This article appeared in the July 2005 issue of American Motorcyclist.
By Grant Parsons
I’ve decided to go for a dam ride in Tennessee.
While people in West Virginia and Kentucky labored in mines, those in Tennessee went to work building dams. The Tennessee Valley Authority, created at the height of the Depression in the 1930s, built so many dams that at one point in the 1950s it was the nation’s largest producer of electricity.
Norris Dam. Photo courtesy of the Tennessee Valley Authority
As I roll through the Clinch River valley north of Knoxville, I’m headed right for one of the most historic dams of the bunch.
Tennessee Route 33 serves up the kind of lazy, sweeping curves that makes it really easy to enjoy the cloudless sky on a beautiful day.
After a few wrong turns, I finally turn onto the entrance road to Norris Dam State Park. Brief glimpses of the 265-foot-high dam through trees give way to sweeping vistas of a whole lotta concrete. Then the road turns to run right across the spine of the structure itself.
On one side, a sheer drop 26 stories high. On the other, water only a few feet down. Just when I think the view can’t get more dramatic, the road curves up to a parking lot on a bluff overlooking the whole scene.
I stop, dig some crackers and Gatorade out of the saddlebags, sit on a bench and contemplate the amount of work that goes into a project like this.
Norris Dam has the distinction of being the first dam built by the Tennessee Valley Authority, which was charged with solving three problems in the region: controlling flood waters, making electric power available and putting people to work at a time of staggering unemployment. This dam project did all three, at its height employing enough workers to fill an entire community.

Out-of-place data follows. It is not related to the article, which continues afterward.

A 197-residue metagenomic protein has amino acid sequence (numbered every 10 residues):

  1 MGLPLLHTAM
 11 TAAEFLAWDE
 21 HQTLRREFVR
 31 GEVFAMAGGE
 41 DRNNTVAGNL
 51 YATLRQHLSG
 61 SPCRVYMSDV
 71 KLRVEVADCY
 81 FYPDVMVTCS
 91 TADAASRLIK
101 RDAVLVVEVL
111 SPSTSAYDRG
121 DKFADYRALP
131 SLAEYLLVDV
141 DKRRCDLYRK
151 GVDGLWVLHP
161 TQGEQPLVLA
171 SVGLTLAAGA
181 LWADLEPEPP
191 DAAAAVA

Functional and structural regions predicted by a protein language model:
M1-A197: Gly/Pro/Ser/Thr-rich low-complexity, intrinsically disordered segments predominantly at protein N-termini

I get back on the bike and ride to that community, which is the nearby town of Norris, built by the TVA to house workers.
Norris was a planned community, laid out in a circle. And the houses featured an impressive new construction method for private homes: cinderblocks. They also offered the modern marvel of oscillating fans, thanks to all that electricity produced by the dam.
Even today, it looks like a neat place to live.
The hustle of everyday life returns when I reach the town of Oak Ridge, straight west of Knoxville. This city also was built for a very specific purpose.
Tens of thousands of people were moved here in 1942 to work on the most secret project of World War II: the creation of the atomic bomb.
While most people familiar with the Manhattan Project, as the atomic-bomb program was known, think of Los Alamos, N.M., as center of that wartime effort, much of the research that went into the bomb was conducted right here, in Oak Ridge, chosen because of its proximity to cheap TVA electricity. But the work was so secret that for seven years the town didn’t appear on any maps, and no visitors were allowed past the guard stations at the entrances. At its height, 75,000 people lived here, which made this the fifth largest city in Tennessee. And it didn’t officially exist.
Once the war was over, the town was allowed to come out of hiding. But Oak Ridge National Laboratory, which stretches out to the south and west of the city, remains on the cutting edge of energy technology today.
After several days on backroads, though, Oak Ridge looks entirely too much like a city, so I’m glad to put it in my mirrors and head down state Route 304 into the heart of the Tennessee River valley.
The pace changes almost instantly, with the roads straightening even more, and the thrum of the Triumph twin perfectly matching my mood, as I ride through the trees in the floor of the wide valley.
I spend the afternoon zig-zagging back and forth across the river, taking a bridge here, going across the top of another dam there, and otherwise not being in a big hurry.
By the time I reach Chattanooga it’s almost sundown, but there’s still time for one last run to a very cool place.
Navigating through downtown seems entirely too much like work, but soon I’m on Ochs Highway up Lookout Mountain. Despite its name, the road turns into a residential street at the top.
I pass Rock City and keep heading up. At the top, I find an overlook between the tony houses, park the bike and sit down to watch the sunset.
Sitting there, with the town of Chattanooga laid out below and the Smoky Mountains on the horizon, I think back to the hard-working country I’ve been through.
While it’s true that everybody has to work, the folks I’ve seen in the last few days are at least lucky enough to do it in one of the most beautiful regions of the country.
Plus, the roads aren’t half bad on a motorcycle.